Attorneys for Google and Genius clashed before a Manhattan federal appeals court Wednesday, arguing whether the lyrics database has the right to sue over lyrics that it doesn’t actually own.
Genius, a popular platform that lets users add and annotate lyrics, says Google unfairly copied the site’s carefully-transcribed content, but a federal judge dismissed the case last year on the grounds that only the actual copyright owners – like songwriters or publishers – could have filed such a case.
Now asking the Second Circuit Court of Appeal to revive the case, Genius argued before a three-judge panel Wednesday that Google had “stolen with impunity” from a small company that had spent millions to build a valuable service for music fans beyond the actual copyrighted lyrics.
“The rights we’re trying to protect are the substantial investment of time and energy in our service,” said Marion R. Harris of Pryor Cashman LLP, repping Genius. “They accessed our website, they agreed to our terms of service.”
“To add insult to injury, the defendants then used the very product created by our processes to compete with us,” Harris said.
Arguing back for Google was Brian M. Willen of Wilson Sonsini Goodrich & Rosati PC, who told the court that Genius simply could not sue over copyrighted songs that it did not own and had been legally licensed by Google.
“The lyrics are not their property,” Willen told the court. “This case is an attempt by Genius to essentially stand in the shoes of the rights holders and assert … copyrighted works that they don’t own.”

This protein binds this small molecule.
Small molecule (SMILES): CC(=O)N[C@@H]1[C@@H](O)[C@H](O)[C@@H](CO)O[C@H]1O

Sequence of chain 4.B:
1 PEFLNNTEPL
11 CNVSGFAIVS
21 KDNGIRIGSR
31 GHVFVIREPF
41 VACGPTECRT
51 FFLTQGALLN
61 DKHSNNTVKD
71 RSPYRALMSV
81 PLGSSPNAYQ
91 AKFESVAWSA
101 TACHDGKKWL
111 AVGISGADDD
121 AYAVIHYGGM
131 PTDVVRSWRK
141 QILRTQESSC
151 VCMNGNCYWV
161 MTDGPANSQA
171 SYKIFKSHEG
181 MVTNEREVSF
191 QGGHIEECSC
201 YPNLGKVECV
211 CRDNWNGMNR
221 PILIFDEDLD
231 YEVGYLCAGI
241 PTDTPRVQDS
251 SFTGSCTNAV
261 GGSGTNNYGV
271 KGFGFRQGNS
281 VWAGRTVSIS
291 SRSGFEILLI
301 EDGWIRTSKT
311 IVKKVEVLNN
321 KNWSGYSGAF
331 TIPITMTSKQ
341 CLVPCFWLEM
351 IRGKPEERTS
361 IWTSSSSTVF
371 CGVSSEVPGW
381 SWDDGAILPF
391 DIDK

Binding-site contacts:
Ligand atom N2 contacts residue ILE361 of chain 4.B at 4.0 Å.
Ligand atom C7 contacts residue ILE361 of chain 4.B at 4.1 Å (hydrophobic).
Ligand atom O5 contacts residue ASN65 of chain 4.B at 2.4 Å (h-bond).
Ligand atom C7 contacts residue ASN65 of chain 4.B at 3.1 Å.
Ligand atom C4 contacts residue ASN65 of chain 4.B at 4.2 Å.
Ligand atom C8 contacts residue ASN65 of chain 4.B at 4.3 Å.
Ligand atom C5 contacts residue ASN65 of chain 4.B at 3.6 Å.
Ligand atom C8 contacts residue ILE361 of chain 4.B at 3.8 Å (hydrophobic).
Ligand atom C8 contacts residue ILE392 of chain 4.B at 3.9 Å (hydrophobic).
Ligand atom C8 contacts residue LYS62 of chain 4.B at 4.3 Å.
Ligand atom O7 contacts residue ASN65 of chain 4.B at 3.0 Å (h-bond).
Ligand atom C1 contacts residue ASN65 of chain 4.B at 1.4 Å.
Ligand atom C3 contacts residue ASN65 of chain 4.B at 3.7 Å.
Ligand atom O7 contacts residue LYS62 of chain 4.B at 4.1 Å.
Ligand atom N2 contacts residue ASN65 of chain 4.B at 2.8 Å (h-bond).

Genius sued Google in 2019, claiming the tech giant had stolen the site’s lyrics and displayed them its own “information boxes” when users search for a song. In a splashy twist, Genius said it had used a secret code buried within lyrics that spelled out REDHANDED to prove Google’s wrongdoing.
Though it sounds like a copyright case, Genius didn’t actually accuse Google of stealing any intellectual property. That’s because songwriters and publishers, not Genius, own the rights to song lyrics. Both Google and Genius pay for copyright licenses for the lyrics displayed on their sites.
Instead, Genius argued it had spent time and money transcribing and compiling “authoritative” lyrics, and that Google had unfairly “exploited” that effort for its own profit. In technical terms, Genius claimed Google’s conduct amounted to unfair competition and a breach of the site’s terms of service, which say users cannot take material for commercial purposes.
But in August 2020, a federal judge dismissed the case, ruling that Genius could not sue over lyrics that it did not own. The judge ruled that accusations were “preempted” by federal law, since accusations like the theft of song lyrics are reserved solely the domain of federal copyright law.
Arguing Wednesday to overturn that ruling, Pryor Cashman’s Harris argued that Genius’s accusations were “qualitatively different” from a case over the copyrighted lyrics themselves. He said the company was instead interested in protecting the “tens of millions of dollars” Genius had invested to transcribe accurate lyrics that might not publicly exist otherwise, particularly for “difficult to decipher genres like rap and hip hop.”
But at times he faced tough pushback from the Second Circuit’s judges.
“To the extent that you took copyrighted material and wrote down ‘when they begin the beguine,’ once you put it out into the public, why do you have some right to it?” asked Judge Reena Raggi, referencing iconic lyrics by Cole Porter. “You didn’t create the lyrics.”
“And why do you have rights that are greater than the copyright owner?” asked Judge Eric Vitaliano.
LyricFind, another lyrics service that was also named as a defendant in the case because it licensed lyrics to Google, also participated in the arguments and was repped by Kenneth D. Freundlich of Freundlich Law.
A ruling on the case will be issued in the months ahead.